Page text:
Aside from the lyrics of the popular song “Descendants of the Dragon” (龙的传人) by Taiwanese musician Hou Dejian (侯德健), there is no other evidence. This song is full of nationalistic passion, and it is well loved by audiences on the mainland, but to take this and decide we are [the dragon’s] descendants, or that it is a totem of our people, a final word on Chinese culture, and to loudly proclaim that “dragon culture” has arrived, or to oppose it on such grounds, is incredibly foolish.
Then, during the opening ceremonies of major sporting events, we again see quite a number of serious and fabricated cultural symbols. We see the odd spectacle of long-extinct Chinese instruments coming out en masse. This is all quite eye-catching, and something certainly up to the discretion of the great director. But we cannot seriously think that strangeness and mystery, the gigantic and the ancient represent the real Chinese culture. As for hanging up red lanterns as a sign of favoring wives and concubines, this is even more laughable.
The word “make a show” (作秀) derives from the English word “show,” and in Hong Kong it has been translated as “flirtatiousness” (骚) [NOTE: The first character here, 秀, in Chinese means “elegant” or “graceful”]. Whether “elegant” or “flirtatious,” it is a popular and mass spectacle, something entirely different from the true meaning of cultural “performance.” The works of the genius director Zhang Yimou (张艺谋) are careful to “show” symbols of traditional Chinese culture, but though the symbols abound [in his work], this stuff consists mostly of cheap landmarks newly invented by the genius director’s imagination, and their value as real Chinese culture is limited. My apologies, but I can’t help but say this.
The problem is that our uncoordinated cultural experts can’t themselves say clearly what these “symbols” mean, and are instead pulled along by videos and popular songs, and sometimes can’t avoid making fools of themselves.
An even bigger instance of the cultural bubble is the [phenomenon of] treating culture as a mere formality, going after huge scale in cultural events, spending huge amounts of money on culture, but missing the spirit of culture entirely. Parties and banquets are held, song and dance numbers are performed, scores or hundreds of people from the arts participate, and the audience swells into the millions, with ratings extremely high, and even using various high-technology approaches. The upshot is that there are “selling points” for all – beautiful women, handsome men, stuntmen, the spectacular use of vocal chords, swimwear, martial arts, water curtains, special lighting, smoke . . . . But no consideration, no thought, no passion, no love and hate, good and evil, no depth, no educational benefit, no spiritual nutrition, and no fullness or sublimation of feeling. This sort of culture is an empty culture, a pallid and soulless culture, a lamentable culture.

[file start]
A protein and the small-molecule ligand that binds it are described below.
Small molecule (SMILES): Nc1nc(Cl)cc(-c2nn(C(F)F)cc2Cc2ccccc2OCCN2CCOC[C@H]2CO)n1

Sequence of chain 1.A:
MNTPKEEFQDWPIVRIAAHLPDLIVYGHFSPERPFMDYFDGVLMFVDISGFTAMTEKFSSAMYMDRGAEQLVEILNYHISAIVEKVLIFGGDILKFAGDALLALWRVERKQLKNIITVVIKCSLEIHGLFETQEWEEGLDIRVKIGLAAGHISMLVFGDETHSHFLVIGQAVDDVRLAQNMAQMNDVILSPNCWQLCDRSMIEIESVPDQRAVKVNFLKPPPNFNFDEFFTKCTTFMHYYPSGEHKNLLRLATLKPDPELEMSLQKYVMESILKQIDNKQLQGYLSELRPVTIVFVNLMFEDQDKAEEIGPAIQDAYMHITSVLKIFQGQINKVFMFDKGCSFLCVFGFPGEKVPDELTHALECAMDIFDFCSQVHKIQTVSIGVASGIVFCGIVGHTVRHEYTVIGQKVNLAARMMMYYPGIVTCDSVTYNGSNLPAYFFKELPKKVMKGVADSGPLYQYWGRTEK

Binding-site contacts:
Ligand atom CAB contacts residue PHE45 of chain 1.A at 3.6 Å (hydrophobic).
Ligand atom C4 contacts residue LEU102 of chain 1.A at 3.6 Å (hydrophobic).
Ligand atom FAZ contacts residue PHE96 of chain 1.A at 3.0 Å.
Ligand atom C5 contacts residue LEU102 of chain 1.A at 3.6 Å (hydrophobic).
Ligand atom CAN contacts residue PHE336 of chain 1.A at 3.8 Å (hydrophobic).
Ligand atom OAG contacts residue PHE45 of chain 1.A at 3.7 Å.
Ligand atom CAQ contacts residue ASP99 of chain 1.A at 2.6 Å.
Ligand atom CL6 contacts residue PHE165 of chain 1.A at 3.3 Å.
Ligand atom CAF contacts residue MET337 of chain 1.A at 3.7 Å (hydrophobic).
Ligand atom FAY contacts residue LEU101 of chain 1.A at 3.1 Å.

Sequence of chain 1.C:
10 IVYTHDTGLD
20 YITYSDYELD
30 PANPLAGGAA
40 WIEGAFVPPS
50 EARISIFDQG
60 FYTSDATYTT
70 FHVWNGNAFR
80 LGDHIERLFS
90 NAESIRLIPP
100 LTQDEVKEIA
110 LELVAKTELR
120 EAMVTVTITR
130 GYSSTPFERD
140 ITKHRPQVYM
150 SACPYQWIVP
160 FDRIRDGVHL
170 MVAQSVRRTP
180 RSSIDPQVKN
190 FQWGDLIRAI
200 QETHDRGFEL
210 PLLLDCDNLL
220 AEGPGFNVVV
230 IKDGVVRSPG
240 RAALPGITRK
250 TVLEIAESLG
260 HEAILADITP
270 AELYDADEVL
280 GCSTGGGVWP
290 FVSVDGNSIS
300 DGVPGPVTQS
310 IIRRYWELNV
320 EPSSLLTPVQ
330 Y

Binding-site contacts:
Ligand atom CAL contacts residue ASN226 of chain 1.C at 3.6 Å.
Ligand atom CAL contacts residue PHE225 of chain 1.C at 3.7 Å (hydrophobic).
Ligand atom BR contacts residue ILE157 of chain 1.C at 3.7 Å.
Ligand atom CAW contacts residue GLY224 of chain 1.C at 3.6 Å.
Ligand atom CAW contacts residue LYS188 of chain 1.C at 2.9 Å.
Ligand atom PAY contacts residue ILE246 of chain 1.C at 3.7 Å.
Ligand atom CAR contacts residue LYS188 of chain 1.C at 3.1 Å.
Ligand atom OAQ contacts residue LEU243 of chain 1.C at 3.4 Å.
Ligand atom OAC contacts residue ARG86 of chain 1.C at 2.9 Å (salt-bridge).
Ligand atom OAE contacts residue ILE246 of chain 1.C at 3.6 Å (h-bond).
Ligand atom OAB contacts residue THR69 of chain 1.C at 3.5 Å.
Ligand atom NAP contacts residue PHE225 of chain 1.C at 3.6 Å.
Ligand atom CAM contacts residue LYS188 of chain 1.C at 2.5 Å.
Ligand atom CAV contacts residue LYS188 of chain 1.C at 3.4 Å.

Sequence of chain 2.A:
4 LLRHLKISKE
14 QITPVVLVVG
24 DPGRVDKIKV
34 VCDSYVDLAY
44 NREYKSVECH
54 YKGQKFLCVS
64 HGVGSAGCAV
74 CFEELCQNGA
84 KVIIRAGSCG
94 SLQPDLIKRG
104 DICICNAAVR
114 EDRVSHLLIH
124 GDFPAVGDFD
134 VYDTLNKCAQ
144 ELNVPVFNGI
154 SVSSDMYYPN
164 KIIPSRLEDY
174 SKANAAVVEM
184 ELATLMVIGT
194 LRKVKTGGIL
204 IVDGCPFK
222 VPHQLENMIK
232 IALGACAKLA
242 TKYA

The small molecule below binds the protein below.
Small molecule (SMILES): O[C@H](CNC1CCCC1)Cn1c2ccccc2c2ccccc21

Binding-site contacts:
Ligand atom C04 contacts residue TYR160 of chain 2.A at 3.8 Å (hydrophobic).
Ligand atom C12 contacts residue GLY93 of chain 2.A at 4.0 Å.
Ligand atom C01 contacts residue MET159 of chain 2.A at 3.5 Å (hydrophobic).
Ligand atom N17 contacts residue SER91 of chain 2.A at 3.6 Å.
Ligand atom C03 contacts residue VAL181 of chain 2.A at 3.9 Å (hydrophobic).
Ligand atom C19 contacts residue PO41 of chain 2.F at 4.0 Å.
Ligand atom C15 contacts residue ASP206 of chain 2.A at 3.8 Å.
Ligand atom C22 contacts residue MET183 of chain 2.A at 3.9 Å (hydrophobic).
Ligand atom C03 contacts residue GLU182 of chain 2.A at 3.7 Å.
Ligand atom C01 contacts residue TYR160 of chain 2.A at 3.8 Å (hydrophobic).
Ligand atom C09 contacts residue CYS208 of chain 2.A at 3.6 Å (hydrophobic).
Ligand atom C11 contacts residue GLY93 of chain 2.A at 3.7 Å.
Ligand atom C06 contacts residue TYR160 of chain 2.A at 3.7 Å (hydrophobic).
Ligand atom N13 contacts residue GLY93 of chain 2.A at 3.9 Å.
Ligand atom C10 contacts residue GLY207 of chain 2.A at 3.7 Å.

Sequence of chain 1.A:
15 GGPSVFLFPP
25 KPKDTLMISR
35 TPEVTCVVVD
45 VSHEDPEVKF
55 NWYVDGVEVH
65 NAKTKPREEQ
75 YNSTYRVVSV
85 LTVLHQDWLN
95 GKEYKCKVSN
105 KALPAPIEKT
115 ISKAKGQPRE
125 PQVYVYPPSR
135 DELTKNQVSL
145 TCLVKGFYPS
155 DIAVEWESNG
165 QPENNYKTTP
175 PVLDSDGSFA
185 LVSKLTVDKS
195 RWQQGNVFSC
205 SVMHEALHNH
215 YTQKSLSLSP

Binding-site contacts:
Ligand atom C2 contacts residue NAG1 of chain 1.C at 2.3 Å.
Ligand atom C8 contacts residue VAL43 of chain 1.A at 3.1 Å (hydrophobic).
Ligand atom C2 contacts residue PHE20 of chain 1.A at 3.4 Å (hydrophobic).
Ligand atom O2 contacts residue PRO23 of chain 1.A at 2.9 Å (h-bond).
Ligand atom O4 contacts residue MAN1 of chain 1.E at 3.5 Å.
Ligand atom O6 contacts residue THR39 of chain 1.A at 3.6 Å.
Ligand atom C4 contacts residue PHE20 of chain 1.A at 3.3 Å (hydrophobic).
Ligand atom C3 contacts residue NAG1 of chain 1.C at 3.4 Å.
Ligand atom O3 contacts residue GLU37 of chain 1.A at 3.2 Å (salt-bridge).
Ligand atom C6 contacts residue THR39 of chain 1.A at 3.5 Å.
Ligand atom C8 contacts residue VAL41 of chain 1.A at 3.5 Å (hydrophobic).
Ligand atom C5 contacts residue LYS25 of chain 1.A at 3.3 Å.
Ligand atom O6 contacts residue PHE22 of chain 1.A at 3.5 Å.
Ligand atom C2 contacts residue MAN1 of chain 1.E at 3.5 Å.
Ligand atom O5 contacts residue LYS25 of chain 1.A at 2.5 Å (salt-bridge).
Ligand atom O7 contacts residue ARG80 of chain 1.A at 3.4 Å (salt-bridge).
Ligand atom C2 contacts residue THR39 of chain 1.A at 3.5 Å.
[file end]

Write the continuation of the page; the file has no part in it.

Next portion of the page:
Then there are certain of our blockbusters, which though they are big, come off as puffed up and lacking any spiritual depth or intensity.
In terms of cultural content, American blockbusters do not exceed the average [cultural understanding] of their audiences. The problem is that our blockbusters often fall shorts [in terms of cultural content], falling far below the average cultural awareness of our audiences. The intellect of our audiences is rising, but the content of our blockbusters remains impaired.
As a matter of government management and cultural policy, any cultural activity that does not violate the law is permissible. We can also feel thankful and make allowances for cultural events and arts programs that are enjoyable and make audiences laugh. At the same time, what we call for and what we want are cultural treasures, not cultural bubbles. We absolutely must not continue to encourage such froth. On this point we must not vacillate in the least.
In literature too, why is it that discussions of the literary aspects of literature grow thinner and thinner, while the hype about sales and bestsellers grows louder and louder? While sales can result in enormous benefit for authors and publishers, in no place in the world does this equal literary value.
We should also be wary of certain specious, fanciful and showy claims about culture. Culture is wisdom, history, lifestyle and a spiritual pillar. Culture is not about fanciful rhetoric and lyrical recitation, about tasteless posturing. It is not about flirting with your charms. The more commonsensical principles are presented in ways people can’t understand, the more we must refuse to believe them.